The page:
There were just a few people in the galleries, a couple of wonderfully tatooed Manga fans drawing copies, an old couple discussing their trip to Tokyo and a family pointing out the minute details of each print to their totally bored nanny. Basically, I had the place to myself and I spent a bit of time going back and forth between the images. One of my favorites was the image on the left. The linework is incredible and it literally enervates the entire image. Everything in the piece is moving. The wind is blowing life around the figure, leaves, clothing, hair, all of it in motion. The line IS process, like DeKooning’s brush strokes, but here, conceptualized for vision, bringing the rising subject into sharp visual focus. The figure struggles against the heavy wind, his left foot about to step into our space, as if he is leaving the frame. The long grass moves in waves, leaves blow across the glade. You get a strong sense of fall, of the chill in the air, like late October. This figure has a purpose and is resolved to move forward – the rather nasty looking hook and tether in his right hand allude to some serious goings-on. But what I truly love are the textures that Kuniyoshi has created using only line – short bursts, long flows, thick stubs, long razor-like shards, all of it designed to move your eye – the silk of the robes, the thick fur of his cloak, the landscape, the dried leaves, the woven hat. Van Gogh did a very similar thing with line in his drawings and paintings, and he appropriated the power of these techniques from the Japanese woodcut prints that were all the rage amongst the Parisian avant garde of the time.
As I was leaving the show I wondered why our drawing practices today have little in common with the visual feast going on in those galleries. I have grown tired of the naive ham handedness and itchy scratchy line or the singleminded pursuit of the “badly made piece” that passes for “expression.” I want more sophistication in drawing. Sophistication that isn’t based on academic posturing or lens based “reality.” I don’t care about verisimilitude, especially if it’s clumsy, but I do care for understanding and simplicity – like Ingres’, Delacroix’s or Michelangelo’s drawings. Picasso was a master of technique, and he would use that mastery to get at and simplify his vision. A good friend of mine used to say that Matisse was dangerous with a nib, like a deadly fencer, and with just a few quick flicks of his wrist an odalisque would appear. I thought about this as I made my way back to the subway. A lot of gallery shows these days like to show off a wall of drawings to go with the paintings on view, and I’m always struck at the wierd disparity between those drawn works and the paintings. I think this is so for two reasons. First, drawing is an intimate visual experience connected to thought. Most of us do not experience visual thought in this way any longer – we prefer to lens capture on our phones and airbrush with an app. We do not see in a physical sense – we conceptualize through lenses and programs. Robert Hughes used to complain that the Postmoderns couldn’t draw and in this sense he was correct – we have been concerned with processes. The second (and probably a reaction to the first) is our reliance on materials and the effects that they can produce. There are many painters who are wonderful technicians and materialists. They can move “stuff” – dripping, erasing, scraping, sanding and scumbling the work with torrents of physically pliable things. They are creating effects and backgrounds – and it happens in both painting and drawing. But what is left out of this process is seeing the world around us. When the Parisian avant garde went nuts for Japanese prints it opened them up to new ideas about composition, flatness and visual economy. For Van Gogh these prints challenged him to change his ideas about the way his hand worked, the way his drawing techniques could express an emotion through vision. For me, when I go back to see the Japanese masters, I see the movement, the linework and the visceral pictorial composition as a way to enliven and engage our media saturated scanning eyes.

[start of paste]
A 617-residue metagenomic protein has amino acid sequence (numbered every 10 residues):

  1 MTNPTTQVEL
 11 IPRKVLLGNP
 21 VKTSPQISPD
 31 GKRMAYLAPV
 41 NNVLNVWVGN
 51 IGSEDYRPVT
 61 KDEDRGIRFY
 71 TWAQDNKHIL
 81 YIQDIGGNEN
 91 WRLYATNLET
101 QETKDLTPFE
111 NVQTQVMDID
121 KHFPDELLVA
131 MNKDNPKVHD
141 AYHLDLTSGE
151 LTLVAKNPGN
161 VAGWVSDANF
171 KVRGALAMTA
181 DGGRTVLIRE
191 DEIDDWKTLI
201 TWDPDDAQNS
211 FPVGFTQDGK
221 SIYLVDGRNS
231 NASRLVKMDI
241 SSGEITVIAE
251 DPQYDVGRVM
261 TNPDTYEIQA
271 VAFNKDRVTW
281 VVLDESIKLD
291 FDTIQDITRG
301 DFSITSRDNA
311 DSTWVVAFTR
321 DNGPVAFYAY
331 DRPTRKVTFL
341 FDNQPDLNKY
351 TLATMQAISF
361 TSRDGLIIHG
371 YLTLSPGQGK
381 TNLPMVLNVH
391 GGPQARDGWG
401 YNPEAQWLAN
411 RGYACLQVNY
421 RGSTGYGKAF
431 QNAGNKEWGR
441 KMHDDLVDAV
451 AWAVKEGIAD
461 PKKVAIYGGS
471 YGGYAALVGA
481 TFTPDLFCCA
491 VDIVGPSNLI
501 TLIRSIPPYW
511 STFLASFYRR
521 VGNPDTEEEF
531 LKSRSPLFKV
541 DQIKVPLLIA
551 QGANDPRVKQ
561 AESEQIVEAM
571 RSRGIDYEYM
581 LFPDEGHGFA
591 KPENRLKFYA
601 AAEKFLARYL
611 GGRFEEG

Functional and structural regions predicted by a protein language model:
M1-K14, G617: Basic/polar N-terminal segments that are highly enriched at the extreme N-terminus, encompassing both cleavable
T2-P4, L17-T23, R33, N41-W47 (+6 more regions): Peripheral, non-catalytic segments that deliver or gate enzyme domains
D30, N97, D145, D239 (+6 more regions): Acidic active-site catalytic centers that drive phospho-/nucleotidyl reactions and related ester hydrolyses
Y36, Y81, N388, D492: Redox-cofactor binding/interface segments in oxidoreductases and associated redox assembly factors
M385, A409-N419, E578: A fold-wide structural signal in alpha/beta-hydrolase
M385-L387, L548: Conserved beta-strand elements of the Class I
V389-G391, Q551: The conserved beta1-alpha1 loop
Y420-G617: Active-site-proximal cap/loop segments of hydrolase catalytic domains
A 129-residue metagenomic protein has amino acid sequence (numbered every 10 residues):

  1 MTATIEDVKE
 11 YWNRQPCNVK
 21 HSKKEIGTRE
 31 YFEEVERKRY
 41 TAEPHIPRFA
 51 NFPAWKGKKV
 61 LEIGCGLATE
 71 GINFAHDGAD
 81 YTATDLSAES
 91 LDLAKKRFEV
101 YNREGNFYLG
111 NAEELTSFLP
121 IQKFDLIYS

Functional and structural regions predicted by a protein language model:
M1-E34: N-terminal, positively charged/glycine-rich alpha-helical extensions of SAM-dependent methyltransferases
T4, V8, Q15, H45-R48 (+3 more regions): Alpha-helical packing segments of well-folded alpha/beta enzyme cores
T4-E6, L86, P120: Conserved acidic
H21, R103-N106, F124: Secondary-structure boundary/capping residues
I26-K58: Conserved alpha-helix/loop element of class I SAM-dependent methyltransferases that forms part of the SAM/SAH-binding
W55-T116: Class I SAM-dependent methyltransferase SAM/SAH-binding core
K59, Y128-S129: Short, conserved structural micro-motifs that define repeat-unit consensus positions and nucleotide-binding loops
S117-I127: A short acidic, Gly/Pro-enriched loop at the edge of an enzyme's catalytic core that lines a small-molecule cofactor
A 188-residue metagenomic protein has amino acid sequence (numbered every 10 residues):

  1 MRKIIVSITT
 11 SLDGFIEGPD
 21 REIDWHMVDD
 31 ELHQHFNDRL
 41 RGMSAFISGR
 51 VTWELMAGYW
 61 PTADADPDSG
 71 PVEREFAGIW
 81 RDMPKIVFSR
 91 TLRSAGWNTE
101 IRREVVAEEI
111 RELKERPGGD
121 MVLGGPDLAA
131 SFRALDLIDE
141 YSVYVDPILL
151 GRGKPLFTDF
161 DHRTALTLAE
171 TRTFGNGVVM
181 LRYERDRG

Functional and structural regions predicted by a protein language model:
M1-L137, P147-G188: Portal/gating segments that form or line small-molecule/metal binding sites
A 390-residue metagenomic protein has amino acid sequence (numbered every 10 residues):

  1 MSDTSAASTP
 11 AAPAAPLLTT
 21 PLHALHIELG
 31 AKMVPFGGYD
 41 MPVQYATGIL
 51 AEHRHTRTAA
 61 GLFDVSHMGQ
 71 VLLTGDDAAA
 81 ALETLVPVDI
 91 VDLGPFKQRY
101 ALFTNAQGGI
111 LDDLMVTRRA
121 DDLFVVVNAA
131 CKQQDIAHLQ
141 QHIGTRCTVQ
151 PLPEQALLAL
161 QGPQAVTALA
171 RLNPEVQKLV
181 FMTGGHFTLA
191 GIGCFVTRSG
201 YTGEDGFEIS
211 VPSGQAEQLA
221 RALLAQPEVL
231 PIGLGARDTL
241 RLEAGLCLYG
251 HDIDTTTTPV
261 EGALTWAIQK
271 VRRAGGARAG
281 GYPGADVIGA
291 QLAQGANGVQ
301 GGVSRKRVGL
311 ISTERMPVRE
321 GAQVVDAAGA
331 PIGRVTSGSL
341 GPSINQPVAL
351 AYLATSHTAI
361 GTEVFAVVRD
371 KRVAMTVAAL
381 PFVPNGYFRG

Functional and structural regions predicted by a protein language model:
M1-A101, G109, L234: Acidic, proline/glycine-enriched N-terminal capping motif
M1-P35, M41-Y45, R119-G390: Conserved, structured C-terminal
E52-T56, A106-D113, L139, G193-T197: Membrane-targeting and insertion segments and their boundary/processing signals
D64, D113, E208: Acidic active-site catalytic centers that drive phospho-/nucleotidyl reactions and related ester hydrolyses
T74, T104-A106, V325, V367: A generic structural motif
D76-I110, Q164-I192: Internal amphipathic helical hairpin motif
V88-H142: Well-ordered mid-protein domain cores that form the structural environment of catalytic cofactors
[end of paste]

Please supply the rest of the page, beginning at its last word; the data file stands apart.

If you can, I suggest you find an afternoon for Kuniyoshi.